Just like every household is a little bit different, every home uses energy a little differently. There are some factors we can control (like what temperature we set our thermostats to), and others we can’t (like the age of your home).
One way you can help your students draw connections between your lessons and their own lives is to help them understand and reflect on how energy is used in their own homes. Use the classroom-ready resources below to help you get the conversation started.
ENERGY CONSUMPTION: THE BIG PICTURE
To help your students understand their own energy usage, try taking a step back and provide them with more context. Start the conversation with your students by looking at how the average Manitoban consumes energy.
Data from the Natural Resources Canada (NRCan) National Energy Use Database tells us that this is how the average Manitoba household uses energy:
Wow! That means that approximately 75% of monthly energy bills go toward home and water heating. So when you’re brainstorming ways to save energy at home with your class, it’s a good idea to start by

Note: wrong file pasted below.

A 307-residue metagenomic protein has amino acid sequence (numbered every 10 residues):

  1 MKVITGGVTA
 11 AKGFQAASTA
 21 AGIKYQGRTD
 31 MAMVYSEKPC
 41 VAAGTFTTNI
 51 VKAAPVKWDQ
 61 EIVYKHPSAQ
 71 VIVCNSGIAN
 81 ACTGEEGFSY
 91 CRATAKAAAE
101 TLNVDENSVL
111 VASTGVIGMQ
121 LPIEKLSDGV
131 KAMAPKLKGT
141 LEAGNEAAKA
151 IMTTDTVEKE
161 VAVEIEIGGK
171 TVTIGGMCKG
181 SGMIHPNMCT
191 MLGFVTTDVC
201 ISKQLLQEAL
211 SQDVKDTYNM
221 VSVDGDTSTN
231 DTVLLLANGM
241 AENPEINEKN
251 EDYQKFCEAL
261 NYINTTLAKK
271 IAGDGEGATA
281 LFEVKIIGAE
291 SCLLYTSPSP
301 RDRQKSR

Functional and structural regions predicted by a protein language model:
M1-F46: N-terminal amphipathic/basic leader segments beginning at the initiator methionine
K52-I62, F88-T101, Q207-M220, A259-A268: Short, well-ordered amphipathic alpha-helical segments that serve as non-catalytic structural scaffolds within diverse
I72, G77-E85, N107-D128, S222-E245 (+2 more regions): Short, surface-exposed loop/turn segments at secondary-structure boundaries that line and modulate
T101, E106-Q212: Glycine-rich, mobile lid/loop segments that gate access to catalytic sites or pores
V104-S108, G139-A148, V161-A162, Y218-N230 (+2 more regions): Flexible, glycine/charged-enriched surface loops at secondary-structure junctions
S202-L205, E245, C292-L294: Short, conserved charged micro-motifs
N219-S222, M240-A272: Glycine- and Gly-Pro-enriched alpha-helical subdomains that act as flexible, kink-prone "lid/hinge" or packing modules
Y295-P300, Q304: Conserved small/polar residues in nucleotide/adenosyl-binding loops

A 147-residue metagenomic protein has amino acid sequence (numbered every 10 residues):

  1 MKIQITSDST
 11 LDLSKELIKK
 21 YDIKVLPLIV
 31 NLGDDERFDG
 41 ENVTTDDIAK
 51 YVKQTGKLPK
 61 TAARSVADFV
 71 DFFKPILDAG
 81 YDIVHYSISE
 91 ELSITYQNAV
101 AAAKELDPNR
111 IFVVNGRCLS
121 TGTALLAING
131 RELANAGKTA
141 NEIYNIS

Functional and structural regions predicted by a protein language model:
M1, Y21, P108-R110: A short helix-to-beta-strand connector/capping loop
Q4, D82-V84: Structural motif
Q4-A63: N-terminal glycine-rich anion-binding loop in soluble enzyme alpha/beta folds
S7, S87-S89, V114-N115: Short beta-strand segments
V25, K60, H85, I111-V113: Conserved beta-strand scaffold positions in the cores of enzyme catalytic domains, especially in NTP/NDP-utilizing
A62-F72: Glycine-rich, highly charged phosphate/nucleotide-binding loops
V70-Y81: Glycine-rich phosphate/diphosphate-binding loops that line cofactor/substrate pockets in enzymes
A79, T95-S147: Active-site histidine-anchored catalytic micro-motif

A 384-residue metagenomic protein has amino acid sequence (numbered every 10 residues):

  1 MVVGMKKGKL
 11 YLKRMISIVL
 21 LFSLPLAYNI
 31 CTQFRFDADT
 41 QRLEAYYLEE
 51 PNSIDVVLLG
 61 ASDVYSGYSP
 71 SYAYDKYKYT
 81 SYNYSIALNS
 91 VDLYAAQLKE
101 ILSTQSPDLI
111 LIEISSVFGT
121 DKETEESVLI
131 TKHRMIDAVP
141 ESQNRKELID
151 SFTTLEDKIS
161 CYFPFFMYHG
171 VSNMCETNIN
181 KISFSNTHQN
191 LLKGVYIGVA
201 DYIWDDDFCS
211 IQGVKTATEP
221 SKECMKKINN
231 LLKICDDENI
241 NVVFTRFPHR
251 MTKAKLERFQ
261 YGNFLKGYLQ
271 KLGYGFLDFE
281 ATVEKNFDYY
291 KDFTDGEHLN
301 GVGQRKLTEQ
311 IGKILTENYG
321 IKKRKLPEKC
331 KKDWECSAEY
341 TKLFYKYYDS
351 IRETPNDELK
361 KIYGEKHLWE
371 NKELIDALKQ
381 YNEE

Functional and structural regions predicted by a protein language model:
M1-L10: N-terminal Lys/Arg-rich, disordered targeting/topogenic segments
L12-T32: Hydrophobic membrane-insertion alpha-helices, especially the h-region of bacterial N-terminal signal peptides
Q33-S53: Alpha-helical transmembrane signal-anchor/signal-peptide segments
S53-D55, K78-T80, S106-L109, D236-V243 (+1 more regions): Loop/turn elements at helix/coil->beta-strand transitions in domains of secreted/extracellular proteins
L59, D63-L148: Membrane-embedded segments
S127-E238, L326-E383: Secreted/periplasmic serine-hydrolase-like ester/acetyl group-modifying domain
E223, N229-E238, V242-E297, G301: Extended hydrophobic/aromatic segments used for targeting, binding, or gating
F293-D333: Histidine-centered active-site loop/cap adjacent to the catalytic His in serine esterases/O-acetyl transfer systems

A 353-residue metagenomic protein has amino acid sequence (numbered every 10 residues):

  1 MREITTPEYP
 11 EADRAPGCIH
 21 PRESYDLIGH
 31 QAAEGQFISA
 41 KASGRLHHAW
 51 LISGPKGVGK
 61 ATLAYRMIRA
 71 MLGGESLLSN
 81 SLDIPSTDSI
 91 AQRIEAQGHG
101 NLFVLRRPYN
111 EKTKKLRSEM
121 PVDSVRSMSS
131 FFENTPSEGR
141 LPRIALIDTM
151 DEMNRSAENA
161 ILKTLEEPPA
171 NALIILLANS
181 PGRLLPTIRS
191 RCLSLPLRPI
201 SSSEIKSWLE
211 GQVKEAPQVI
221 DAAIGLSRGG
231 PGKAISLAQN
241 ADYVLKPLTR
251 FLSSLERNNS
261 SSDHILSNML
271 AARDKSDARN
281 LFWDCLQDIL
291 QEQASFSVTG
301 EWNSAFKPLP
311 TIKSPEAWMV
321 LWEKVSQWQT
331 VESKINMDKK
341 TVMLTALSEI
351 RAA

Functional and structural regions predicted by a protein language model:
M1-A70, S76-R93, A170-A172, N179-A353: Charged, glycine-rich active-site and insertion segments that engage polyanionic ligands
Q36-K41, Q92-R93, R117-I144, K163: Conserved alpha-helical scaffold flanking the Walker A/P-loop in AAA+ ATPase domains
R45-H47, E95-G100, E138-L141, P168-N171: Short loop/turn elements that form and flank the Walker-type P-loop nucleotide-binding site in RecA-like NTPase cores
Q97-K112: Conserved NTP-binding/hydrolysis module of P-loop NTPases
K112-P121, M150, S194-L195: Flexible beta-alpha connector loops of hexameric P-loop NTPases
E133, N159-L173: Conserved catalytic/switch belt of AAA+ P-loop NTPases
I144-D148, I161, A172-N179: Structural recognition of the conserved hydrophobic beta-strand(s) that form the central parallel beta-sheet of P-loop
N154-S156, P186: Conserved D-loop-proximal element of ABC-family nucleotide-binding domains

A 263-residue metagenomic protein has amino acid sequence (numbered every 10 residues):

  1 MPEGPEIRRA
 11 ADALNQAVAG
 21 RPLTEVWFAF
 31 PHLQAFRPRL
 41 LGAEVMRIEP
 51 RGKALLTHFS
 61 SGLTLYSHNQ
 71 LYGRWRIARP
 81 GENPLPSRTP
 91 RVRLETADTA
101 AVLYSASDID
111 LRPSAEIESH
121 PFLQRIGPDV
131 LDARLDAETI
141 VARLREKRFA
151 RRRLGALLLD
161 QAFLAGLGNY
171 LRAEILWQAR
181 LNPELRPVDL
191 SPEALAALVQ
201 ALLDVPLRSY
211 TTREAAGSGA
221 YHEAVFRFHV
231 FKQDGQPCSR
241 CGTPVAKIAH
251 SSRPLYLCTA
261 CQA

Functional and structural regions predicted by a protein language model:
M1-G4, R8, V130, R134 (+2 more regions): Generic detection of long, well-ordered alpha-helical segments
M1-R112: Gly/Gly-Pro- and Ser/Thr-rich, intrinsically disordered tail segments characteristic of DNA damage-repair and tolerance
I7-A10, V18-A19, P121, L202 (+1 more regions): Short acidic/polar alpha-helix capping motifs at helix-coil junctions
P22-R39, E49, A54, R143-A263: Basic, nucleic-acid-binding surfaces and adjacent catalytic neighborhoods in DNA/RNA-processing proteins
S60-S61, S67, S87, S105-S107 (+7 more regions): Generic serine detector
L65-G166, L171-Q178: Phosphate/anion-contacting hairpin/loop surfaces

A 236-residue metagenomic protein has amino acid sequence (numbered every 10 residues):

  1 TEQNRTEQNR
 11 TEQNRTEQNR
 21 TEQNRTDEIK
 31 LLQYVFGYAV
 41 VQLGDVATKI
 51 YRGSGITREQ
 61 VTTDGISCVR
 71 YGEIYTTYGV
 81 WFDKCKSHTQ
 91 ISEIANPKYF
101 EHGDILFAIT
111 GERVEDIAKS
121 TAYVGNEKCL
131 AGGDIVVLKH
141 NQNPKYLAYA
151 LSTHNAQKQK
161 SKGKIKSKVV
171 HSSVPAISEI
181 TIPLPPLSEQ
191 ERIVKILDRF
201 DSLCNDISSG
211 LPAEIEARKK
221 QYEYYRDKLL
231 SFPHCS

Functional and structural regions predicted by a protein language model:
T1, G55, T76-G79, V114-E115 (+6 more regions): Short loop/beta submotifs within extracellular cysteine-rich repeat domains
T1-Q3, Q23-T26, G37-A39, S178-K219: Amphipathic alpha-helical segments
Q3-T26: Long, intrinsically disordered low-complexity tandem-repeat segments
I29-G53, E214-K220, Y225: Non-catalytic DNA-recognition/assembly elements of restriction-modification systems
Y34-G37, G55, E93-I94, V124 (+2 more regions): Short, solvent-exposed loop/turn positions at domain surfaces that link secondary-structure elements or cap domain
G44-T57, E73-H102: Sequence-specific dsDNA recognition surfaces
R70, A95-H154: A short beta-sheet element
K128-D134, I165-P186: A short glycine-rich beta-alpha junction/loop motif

WHAT AFFECTS A HOME’S ENERGY CONSUMPTION?
While there are many factors that impact a home’s energy consumption, not all of them are in our control. Some of these factors include the following:
- The age of our home. Older homes tend to have less insulation and other energy-efficient features, meaning they often use more energy.
- The size of our home. Larger homes have more area to heat and often have more electronics and appliances.
- The size of your family. How many people do you have in your home? People consume energy all the time, whether they’re showering, watching TV, or boiling a kettle of water. More people means more energy used.
On the other hand, our individual behaviours can also impact our energy use. Some of these factors include the following:
- Thermostat settings. Turning down the heat by at least 3°C when you leave for the day or while you sleep is a great way to reduce your home’s energy use.
- Hobbies. Many activities we like to do in our free time, like watching TV, playing video games, and spending time on the computer, use energy.
- Habits Do you turn off the lights when you leave a room and unplug appliances you aren’t using? All these little habits can add up to big energy savings.
Start a discussion with your students about how they can be more energy efficient. Frame it from a place of empowerment; even though there are some factors they can’t control, there are many they can!
Are you a high school teacher and want to take this lesson to the next level? Have your students complete our Home Energy Review activity! This virtual home audit will help them take the practical knowledge they’ve learned and apply it to their own home by identifying where their families can make improvements and reduce their energy use.
Email us at firstname.lastname@example.org to receive a classroom kit and get started!